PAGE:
Copper ETNs

iPath Dow Jones UBS Copper Total Return ETN (JJC)

Founded in 2007, JJC tracks the price and yield performance of the Dow Jones-UBS Copper Total Return Sub-Index. The note is designed to reflect the performance on copper contracts. The index is composed of Copper High Grade futures contract traded on the New York Commodities Exchange. JJC is one of the oldest copper funds on the market today, and it not only tracks the spot price of copper, but also the futures curve. JJC is an ETN, which has different risks associated with it than a traditional ETF.

iPath Pure Beta Copper ETN (CUPM)

CUPM tracks the Barclays Capital Copper Pure Beta TR index. The index is comprised of a single exchange traded futures contract, except during the roll period when the Index may be comprised of two futures contracts. However, unlike many commodity indices which roll their exposure to the corresponding futures contract on a monthly basis in accordance with a pre-determined roll schedule, it may roll into one of a number of futures contracts with varying expiration dates, as selected using the Barclays Capital Pure Beta Series 2 Methodology. This roll strategy mitigates the risk of futures contago, but because CUPM is an ETN, it has other credit associated risks similar to that of JJC.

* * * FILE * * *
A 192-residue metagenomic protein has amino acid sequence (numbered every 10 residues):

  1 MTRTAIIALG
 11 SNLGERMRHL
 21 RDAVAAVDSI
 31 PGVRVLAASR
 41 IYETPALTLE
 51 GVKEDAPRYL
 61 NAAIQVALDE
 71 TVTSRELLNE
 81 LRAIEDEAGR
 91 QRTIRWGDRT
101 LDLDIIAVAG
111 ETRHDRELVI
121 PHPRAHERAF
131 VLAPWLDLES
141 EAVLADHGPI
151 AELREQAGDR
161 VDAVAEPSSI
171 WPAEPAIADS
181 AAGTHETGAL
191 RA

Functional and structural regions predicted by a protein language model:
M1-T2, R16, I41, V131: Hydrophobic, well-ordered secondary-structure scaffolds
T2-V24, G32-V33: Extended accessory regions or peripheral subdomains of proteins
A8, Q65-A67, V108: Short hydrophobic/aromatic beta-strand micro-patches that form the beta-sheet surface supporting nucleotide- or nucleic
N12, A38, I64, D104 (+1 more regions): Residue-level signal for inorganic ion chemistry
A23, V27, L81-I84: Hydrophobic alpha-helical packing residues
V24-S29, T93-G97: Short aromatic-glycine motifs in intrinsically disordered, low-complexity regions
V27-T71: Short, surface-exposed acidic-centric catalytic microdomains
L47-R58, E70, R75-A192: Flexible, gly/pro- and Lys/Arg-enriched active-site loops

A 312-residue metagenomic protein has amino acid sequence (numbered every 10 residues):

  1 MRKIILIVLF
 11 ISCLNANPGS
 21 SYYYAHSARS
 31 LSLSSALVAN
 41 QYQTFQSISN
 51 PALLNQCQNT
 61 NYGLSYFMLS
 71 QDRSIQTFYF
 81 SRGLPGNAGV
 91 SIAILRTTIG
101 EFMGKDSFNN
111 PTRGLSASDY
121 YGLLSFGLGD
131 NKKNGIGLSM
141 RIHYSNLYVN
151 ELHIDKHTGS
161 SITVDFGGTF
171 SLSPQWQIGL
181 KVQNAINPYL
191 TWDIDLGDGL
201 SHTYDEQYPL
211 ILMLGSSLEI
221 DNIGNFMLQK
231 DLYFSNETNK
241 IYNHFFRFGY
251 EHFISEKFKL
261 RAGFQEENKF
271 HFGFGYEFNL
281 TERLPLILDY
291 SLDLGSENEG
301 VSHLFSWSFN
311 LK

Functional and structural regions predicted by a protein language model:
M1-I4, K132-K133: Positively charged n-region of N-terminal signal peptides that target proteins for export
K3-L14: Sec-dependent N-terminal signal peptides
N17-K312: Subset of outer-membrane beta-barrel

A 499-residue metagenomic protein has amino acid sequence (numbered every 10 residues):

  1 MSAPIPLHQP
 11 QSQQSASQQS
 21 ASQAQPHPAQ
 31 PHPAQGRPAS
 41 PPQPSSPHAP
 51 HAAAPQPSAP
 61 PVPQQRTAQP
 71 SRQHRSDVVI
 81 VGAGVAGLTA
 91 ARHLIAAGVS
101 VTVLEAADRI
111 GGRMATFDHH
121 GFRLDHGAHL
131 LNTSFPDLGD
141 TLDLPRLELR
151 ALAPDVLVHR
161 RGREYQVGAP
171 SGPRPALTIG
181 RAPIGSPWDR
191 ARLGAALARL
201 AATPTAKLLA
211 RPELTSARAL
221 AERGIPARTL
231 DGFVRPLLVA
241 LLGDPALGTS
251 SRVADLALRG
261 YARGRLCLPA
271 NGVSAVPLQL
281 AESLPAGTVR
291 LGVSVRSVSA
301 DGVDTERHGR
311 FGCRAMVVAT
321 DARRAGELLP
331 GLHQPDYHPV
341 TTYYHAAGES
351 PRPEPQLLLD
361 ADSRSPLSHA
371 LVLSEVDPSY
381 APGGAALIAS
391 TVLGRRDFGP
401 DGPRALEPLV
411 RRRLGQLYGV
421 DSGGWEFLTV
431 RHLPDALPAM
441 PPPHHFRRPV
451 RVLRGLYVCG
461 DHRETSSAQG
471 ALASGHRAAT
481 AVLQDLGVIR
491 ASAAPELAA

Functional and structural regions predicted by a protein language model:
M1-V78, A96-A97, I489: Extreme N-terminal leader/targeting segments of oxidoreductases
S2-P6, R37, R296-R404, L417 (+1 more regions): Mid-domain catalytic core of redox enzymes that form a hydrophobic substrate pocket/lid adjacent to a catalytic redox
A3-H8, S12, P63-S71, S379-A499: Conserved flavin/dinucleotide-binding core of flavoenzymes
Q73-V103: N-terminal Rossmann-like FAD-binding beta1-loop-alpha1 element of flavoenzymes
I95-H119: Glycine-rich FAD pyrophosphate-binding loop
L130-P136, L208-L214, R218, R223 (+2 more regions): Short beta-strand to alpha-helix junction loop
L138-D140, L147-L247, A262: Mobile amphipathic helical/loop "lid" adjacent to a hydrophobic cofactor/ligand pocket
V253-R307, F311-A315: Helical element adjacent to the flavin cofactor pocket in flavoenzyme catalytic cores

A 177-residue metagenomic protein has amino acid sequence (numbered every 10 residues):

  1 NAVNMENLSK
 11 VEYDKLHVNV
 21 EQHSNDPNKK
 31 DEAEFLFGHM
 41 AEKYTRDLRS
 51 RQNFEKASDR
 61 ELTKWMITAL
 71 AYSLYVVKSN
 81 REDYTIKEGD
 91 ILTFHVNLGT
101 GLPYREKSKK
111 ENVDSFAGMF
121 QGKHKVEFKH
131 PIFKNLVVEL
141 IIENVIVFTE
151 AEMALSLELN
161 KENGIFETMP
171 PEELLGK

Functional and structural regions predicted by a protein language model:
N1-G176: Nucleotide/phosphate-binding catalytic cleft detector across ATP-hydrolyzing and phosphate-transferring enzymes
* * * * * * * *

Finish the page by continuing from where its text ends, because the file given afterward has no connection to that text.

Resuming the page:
VelocityShares 2X Inverse Copper ETN (SCPR)

SCPR is looking to return twice (2x) the opposite (inverse) of the S&P GSCI Copper Index ER. The index comprises futures contracts on a single commodity and is calculated according to the methodology of the S&P GSCI Index. SCPR is an example of a leveraged inverse copper ETN, and has specific risks associated with it (inverse, leveraged, futures based strategy, and credit associated risks).